The Raiders' second-year left tackle will be the blind-side protection for quarterback Jason Campbell against the Denver Broncos at Sports Authority Field at Mile High and face one of the NFL's best pass rushers in right defensive end Elvis Dumervil.
Veldheer is one of the NFL's tallest tackles at 6-foot-8. Dumervil is the shortest defensive end at 5-11. The 9-inch disparity presents some leverage issues for the 320-pound Veldheer.
"You've got to take your 6-8 and make yourself 6-foot," Raiders coach Hue Jackson said of Veldheer's challenge. "Our guy has length and girth, and obviously (Dumervil) is not as tall but a very, very good, accomplished player."
Dumervil led the NFL in 2009 with 17 sacks, playing as an outside linebacker in a 3-4 defense where he said he rushed about 60 percent of the time.
He missed last season with a torn pectoral muscle. Back as an end in the 4-3, Dumervil will have minimal coverage responsibilities and be rushing on all passing downs.
With long arms, a quick first step and a low center of gravity, the 255-pound Dumervil makes for a tough target. With rookie linebacker Von Miller coming from the opposite side, Veldheer won't always have help from double teams or chip blocks.
Getting down to Dumervil's level will require Veldheer bending his knees, because bending at the waist leaves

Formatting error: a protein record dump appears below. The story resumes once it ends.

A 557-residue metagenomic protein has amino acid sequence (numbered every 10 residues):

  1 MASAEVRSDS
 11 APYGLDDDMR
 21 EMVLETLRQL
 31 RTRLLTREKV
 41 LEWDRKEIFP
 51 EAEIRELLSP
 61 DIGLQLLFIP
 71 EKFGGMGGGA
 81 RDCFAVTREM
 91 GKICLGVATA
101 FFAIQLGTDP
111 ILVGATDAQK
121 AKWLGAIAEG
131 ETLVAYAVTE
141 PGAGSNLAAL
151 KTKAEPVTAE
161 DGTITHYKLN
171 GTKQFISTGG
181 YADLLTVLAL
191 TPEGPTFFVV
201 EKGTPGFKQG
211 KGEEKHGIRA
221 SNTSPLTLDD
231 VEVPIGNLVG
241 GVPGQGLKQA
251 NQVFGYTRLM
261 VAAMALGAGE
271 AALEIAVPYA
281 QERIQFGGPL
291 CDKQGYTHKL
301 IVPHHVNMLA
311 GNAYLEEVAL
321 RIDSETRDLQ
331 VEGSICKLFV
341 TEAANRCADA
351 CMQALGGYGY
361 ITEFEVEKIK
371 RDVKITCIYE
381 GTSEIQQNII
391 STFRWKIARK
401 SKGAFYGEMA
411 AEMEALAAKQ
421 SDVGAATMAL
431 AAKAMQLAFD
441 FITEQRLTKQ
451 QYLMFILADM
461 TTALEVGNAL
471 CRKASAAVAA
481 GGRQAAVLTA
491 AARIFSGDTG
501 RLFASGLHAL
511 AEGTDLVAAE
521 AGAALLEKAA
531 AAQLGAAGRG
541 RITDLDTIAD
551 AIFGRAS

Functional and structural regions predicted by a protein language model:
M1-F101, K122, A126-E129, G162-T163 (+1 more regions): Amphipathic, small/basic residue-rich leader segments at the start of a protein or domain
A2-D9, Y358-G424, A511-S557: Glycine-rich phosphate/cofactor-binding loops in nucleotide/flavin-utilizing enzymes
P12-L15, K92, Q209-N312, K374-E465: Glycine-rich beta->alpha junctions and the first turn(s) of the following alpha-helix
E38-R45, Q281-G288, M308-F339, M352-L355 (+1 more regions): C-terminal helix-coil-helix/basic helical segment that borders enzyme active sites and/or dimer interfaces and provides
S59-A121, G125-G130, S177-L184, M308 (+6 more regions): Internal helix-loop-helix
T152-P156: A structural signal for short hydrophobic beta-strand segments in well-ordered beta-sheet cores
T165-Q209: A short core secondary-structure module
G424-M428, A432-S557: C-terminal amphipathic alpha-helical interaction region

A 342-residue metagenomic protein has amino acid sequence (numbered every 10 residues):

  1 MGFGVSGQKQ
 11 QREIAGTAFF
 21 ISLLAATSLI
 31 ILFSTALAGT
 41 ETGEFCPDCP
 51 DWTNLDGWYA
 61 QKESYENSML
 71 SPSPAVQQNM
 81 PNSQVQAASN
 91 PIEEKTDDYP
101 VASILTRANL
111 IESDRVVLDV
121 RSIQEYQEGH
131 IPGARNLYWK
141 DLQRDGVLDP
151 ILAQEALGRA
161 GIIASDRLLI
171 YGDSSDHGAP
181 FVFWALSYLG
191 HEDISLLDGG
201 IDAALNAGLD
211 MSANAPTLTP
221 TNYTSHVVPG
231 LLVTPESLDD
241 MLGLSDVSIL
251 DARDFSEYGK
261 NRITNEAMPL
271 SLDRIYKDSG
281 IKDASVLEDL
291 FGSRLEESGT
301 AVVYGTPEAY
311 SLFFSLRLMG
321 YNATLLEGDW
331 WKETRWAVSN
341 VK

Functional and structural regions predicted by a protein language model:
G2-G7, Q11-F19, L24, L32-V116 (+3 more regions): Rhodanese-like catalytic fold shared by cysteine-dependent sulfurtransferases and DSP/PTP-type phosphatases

"I obviously have to work at playing lower than 6-8 this week," Veldheer said. "It's just one of the things you need to work on in the week of practice and preparation."
As challenging as Dumervil is, Veldheer is miles ahead of where he was a year ago in comfort level, when the Raiders made the third-round draft pick from NCAA Division II Hillsdale their starting center in the days leading up to the season opener in Tennessee.
It lasted exactly one game before Samson Satele took over. Veldheer went to the bench but was summoned to start Week 7 at Mile High, a 59-14 Raiders win. He kept the job the rest of the year and has been a mainstay at tackle through training camp.
"Having a year of experience is huge, especially just being at tackle," Veldheer said. "Being able to go through camp and not worry about going inside and back outside has done a lot. I've been able to work on specific things that I feel I needed to improve on from last year."